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Old 12-01-2012, 11:31 AM   #399
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Originally Posted by HarveyMushman View Post
This is why all this nonsense about countersteering or not is wide of the mark; these guys operate at a level far, far beyond the conventional.
...but they still countersteer (the geometry change, not necessarily the input at the bars) into and out of every turn.


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Old 12-01-2012, 01:14 PM   #400
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...but they still countersteer (the geometry change, not necessarily the input at the bars) into and out of every turn.


but the counter steer on the way out is not the conventional countersteer.I see it as starting out as :steering into the slide then once they have the bike pointing where they want its a tweak the other way to stand the bike up
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Old 12-01-2012, 01:40 PM   #401
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but the counter steer on the way out is not the conventional countersteer.I see it as starting out as :steering into the slide then once they have the bike pointing where they want its a tweak the other way to stand the bike up
If the front tire is on the ground with enough traction any turn of the handlebars will cause the bike to change lean angle (counter-steering). Anytime the bike is maintaining any given lean angle the front tire is following the exact line of travel unless its in the air or very close to it. "Steering into the slide" is basically the rider being completely relaxed on the handlebars, the bike's geometry keeps the front wheel pointed in the direction of travel on its own. If the rider is tense on the bars it makes the bike less stable, if he makes a steering input it changes lean angle.

I can tell you from experience (although not Pro experience) that the only way to change lean angle at 100mph or so is with a deliberate counter-steer. Brakes causes the bike to stand up and/or push wider, throttle with a small slide will tighten your line a bit (but remember you are accelerating which widens your line) and body steering doesn't do shit. If you want the bike to change lean angle, you need to counter-steer just like you do on the street.

What MotoGP riders do with a motorcycle is amazing but it isn't magic.
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Old 12-01-2012, 01:46 PM   #402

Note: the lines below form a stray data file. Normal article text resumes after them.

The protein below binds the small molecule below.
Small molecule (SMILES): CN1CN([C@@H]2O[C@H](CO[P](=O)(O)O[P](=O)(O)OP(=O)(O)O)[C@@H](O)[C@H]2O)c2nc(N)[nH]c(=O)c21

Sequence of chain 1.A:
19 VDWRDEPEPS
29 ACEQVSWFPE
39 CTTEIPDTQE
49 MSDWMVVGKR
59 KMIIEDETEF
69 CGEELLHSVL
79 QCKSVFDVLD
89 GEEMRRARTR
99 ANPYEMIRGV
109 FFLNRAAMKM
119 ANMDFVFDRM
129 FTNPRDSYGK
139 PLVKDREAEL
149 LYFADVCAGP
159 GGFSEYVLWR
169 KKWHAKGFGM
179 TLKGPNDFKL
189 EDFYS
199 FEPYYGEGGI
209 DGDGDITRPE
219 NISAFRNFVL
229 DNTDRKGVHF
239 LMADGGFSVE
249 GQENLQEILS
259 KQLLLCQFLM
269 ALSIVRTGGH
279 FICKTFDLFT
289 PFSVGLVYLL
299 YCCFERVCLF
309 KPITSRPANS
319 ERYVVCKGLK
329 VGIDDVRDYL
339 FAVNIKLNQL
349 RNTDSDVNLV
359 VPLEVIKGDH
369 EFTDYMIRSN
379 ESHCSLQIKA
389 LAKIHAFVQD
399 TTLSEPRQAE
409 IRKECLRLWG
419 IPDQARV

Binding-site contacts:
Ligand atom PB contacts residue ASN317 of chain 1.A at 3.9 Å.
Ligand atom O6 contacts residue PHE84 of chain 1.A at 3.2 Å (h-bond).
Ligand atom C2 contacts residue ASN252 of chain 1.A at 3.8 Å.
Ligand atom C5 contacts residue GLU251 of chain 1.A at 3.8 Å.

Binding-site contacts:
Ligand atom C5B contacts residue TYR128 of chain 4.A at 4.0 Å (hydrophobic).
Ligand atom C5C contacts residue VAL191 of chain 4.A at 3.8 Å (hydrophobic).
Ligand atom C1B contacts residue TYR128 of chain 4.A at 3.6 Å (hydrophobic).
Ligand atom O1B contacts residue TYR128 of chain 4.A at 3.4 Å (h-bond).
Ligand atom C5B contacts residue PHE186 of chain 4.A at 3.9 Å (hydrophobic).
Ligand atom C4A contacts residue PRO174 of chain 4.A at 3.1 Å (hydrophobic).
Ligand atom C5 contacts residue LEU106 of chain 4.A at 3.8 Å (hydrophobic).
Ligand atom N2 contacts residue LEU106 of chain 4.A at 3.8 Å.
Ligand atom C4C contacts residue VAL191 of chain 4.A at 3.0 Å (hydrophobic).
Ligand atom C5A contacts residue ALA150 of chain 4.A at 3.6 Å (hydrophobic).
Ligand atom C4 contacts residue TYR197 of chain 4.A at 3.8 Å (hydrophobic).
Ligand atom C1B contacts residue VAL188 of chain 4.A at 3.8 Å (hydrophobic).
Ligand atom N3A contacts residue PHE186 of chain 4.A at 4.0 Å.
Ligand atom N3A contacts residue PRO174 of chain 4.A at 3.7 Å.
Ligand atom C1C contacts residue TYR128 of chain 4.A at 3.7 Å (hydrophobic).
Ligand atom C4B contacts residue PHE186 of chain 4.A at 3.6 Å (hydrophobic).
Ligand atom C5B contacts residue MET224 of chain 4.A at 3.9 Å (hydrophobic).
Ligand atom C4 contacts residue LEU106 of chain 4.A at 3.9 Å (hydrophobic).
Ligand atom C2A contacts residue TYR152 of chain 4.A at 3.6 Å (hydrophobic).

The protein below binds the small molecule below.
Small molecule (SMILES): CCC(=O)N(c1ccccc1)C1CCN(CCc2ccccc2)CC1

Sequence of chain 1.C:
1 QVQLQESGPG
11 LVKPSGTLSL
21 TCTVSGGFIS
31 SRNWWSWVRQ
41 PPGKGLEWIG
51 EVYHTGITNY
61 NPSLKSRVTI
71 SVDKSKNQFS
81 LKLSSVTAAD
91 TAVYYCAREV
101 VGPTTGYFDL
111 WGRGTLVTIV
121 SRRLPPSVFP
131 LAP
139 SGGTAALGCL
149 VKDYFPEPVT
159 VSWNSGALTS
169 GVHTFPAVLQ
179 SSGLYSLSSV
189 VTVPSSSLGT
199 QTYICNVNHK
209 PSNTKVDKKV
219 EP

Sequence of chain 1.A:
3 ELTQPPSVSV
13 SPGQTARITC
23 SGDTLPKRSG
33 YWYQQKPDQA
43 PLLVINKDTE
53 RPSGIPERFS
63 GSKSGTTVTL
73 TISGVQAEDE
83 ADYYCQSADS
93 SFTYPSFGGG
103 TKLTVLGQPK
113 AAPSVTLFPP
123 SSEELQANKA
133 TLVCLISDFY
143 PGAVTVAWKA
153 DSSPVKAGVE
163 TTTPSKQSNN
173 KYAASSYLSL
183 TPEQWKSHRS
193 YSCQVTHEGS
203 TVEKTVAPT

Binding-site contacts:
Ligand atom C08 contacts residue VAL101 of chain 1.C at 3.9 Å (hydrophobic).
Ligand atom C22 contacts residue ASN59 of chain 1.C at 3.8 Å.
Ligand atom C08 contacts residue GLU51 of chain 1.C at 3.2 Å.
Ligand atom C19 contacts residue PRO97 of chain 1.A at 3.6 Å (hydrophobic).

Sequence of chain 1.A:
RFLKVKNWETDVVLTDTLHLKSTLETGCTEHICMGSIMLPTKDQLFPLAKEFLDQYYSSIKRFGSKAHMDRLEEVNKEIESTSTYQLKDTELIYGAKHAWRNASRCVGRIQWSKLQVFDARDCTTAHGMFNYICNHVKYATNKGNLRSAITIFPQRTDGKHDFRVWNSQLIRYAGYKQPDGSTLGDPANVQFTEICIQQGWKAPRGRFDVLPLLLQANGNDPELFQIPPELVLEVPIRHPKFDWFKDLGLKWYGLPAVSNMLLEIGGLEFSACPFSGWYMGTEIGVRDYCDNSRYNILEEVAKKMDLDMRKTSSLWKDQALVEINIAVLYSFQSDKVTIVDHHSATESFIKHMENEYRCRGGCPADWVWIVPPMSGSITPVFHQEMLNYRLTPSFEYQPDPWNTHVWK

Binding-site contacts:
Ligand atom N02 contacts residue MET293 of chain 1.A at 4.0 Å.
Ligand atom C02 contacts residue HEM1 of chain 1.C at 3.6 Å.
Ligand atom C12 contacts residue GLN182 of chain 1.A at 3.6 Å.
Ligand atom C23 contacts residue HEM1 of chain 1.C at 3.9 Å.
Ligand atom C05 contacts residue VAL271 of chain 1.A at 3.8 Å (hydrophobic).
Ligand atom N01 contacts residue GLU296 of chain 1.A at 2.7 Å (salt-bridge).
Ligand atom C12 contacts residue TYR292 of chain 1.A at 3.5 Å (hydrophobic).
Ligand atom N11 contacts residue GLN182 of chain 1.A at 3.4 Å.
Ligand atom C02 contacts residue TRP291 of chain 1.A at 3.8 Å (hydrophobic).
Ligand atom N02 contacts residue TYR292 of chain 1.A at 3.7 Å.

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If the front tire is on the ground with enough traction any turn of the handlebars will cause the bike to change lean angle (counter-steering). Anytime the bike is maintaining any given lean angle the front tire is following the exact line of travel unless its in the air or very close to it. "Steering into the slide" is basically the rider being completely relaxed on the handlebars, the bike's geometry keeps the front wheel pointed in the direction of travel on its own. If the rider is tense on the bars it makes the bike less stable, if he makes a steering input it changes lean angle.

I can tell you from experience (although not Pro experience) that the only way to change lean angle at 100mph or so is with a deliberate counter-steer. Brakes causes the bike to stand up and/or push wider, throttle with a small slide will tighten your line a bit (but remember you are accelerating which widens your line) and body steering doesn't do shit. If you want the bike to change lean angle, you need to counter-steer just like you do on the street.

What MotoGP riders do with a motorcycle is amazing but it isn't magic.
yes...i agree with everything you are saying.
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Old 12-01-2012, 01:53 PM   #403
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Originally Posted by HarveyMushman View Post
They do. I think it was Mat Oxley who wrote an article about the various "graduate level" techniques of the truly gifted (and motivated), intentional front-tire tucks among them. On a related note, next time you are the Indy Mile, pay close attention to the entry of T1--flat trackers do it too.

This is why all this nonsense about countersteering or not is wide of the mark; these guys operate at a level far, far beyond the conventional.
OK, I give...Both you and Mdub know more about this stuff than me.

Regarding counter steering, though. I like to watch road racers peel off the wall to attack T1. This is at NASCAR ovals with a road course infield. The technique is pretty physical. No sweep to it at all. Definite bar inputs. I think they call it a pre-turn or something. And it's on the brakes. Point to point like I suggested before. Course these are not MotoGP riders, but something similar at Indy I think.

I'll pay closer attention to T1 entry at the Indy Mile next year. Thanks for the tip.
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Old 12-01-2012, 05:24 PM   #404
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Bradley Smith (superbikeplanet.com)
"To be honest, a lot of it came down to ... there was cheating going on inside Moto2 this year," Smith told British media. "We were not one of those teams, and we suffered for it. There was nothing else we could do as a team to make our bike faster. It was just slow."

I must've missed he was in Moto2 this year? The accusations fly, with no proof of nothing once again. Getting a bit old really. Marquez slaughtered the field from the back TWICE in a short period of time, must've created some mental problems to certain riders who aren't performing particularly well.
I too was very surprised at Smith's accusations. Was he stating what many suspected or was he spouting sour grapes?

MM did display some amazing ability to ride through the field. Was it all ability or was there something more........Hmmmm
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Old 12-01-2012, 05:28 PM   #405
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I too was very surprised at Smith's accusations. Was he stating what many suspected or was he spouting sour grapes?

MM did display some amazing ability to ride through the field. Was it all ability or was there something more........Hmmmm
It's MM's ability and the machine set-ups his ability makes possible until proven otherwise. So far all we have against is a half-baked magazine article and the mumblings of the noncompetitive.